It tells me how long I've spent playing.
It came to my attention a couple of weeks ago that I'd spent 30 hours (of the previous two weeks) playing "Left4Dead," Valve's popular co-op zombie apocalypse game.
I essentially had a part time job destroying the undead. Not even a job really, because I wasn't getting paid. I had an internship. (I'm using had only because the number is now down to a mere 10 hours out of the last two weeks.)
Zombie stories are frequently used as social commentary, most notably in the movies of George A. Romero. I guess when your genre has given you free reign to show humanity at it's most desperate, social commentary can really sneak up and get into your mind
. . . like a zombie would, I guess.
But I'm always trying to figure people out, to find their "thesis," so I tend to treat creative works as the author's waking dream. And that's why, as I was spending all that time playing Left 4 Dead, I had a revelation about why zombies have remained such an appealing topic.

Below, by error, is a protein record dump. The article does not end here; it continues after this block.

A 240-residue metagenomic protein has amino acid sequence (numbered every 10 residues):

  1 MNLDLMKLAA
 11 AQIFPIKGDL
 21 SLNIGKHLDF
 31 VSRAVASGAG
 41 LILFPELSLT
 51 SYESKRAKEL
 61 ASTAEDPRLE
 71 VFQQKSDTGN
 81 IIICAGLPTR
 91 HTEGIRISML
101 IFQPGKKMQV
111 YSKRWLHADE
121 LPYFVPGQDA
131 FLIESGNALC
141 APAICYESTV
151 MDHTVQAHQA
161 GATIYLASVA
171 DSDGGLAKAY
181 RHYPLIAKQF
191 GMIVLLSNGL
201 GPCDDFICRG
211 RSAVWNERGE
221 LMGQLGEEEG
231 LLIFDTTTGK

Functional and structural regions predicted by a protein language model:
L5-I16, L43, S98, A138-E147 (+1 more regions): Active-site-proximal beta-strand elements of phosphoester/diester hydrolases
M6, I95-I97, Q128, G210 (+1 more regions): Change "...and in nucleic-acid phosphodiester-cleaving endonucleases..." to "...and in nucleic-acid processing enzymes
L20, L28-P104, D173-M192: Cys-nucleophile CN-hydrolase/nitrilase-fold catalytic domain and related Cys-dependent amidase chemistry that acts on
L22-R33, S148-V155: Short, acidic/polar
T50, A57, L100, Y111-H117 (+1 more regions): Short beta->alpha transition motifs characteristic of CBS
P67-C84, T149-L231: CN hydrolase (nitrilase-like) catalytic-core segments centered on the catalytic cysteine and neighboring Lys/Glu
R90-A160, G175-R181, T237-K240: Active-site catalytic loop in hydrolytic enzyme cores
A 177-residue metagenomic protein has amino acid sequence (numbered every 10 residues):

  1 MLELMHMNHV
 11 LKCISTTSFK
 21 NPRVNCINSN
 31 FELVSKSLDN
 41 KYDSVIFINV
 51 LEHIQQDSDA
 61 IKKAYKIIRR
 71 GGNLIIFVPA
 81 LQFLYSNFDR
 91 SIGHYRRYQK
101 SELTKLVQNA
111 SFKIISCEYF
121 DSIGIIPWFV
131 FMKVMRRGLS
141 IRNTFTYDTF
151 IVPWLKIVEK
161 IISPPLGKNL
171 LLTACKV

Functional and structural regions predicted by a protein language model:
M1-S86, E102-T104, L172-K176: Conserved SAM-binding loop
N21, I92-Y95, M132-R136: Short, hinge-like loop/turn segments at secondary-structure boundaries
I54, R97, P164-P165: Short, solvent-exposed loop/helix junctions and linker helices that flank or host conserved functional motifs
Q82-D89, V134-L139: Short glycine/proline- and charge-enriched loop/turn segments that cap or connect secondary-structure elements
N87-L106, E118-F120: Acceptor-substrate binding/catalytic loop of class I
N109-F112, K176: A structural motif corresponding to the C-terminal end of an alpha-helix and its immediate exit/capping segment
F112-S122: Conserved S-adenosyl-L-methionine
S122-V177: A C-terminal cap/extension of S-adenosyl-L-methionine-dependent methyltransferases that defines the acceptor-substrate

Left 4 Dead has a set of special "super zombies" that you have to manage.
"The Hunter" is always in a black hoodie, he leaps at you and pins you to the ground.
"The Smoker" has a stream of smoke pouring off of him, and he strikes from a distance by lashing out his long tongue and dragging you away.
"The Boomer" is a big, fat, burping thing that vomits on you, which attracts a rush of regular zombies.
"The Witch" lies crying in a heap, but if you disturb her, she'll scream and knock you down.
"The Tank" is a huge beast that's big on damage and defense.
What I found interesting about these five was how I started seeing them in real life. "The Hunter" looks an awful lot like the gang banger (or kid who wants to look like a gang banger) that you tense up around at Kroger. "The Smoker" is not so a not-so-subtle reference to cigarette smokers, who can annoy you from a distance. "The Boomer" is an exaggerated form of all the most unpleasant bodily functions. "The Witch" reminds me a lot of some tantrum-prone children at the supermarket. "The Tank" is . . . I don't know, an SUV? Let's go with that.*
When I look at this lineup of villains in the context of a game that's already about hordes of reanimated humans, it shows me one thing.
Zombies aren't about our fear of death. They're about our fear of humanity. Zombie stories are tales of people trying to survive against hordes of other (albeit undead) people.
This is the nightmare world of the malcontent. This is how super antisocial people see the world. They're so afraid of other people that they stop viewing them as human, and think of them as mindless monsters.
*If I think of a way to fold auto-shotguns into the metaphor, I'll let you know.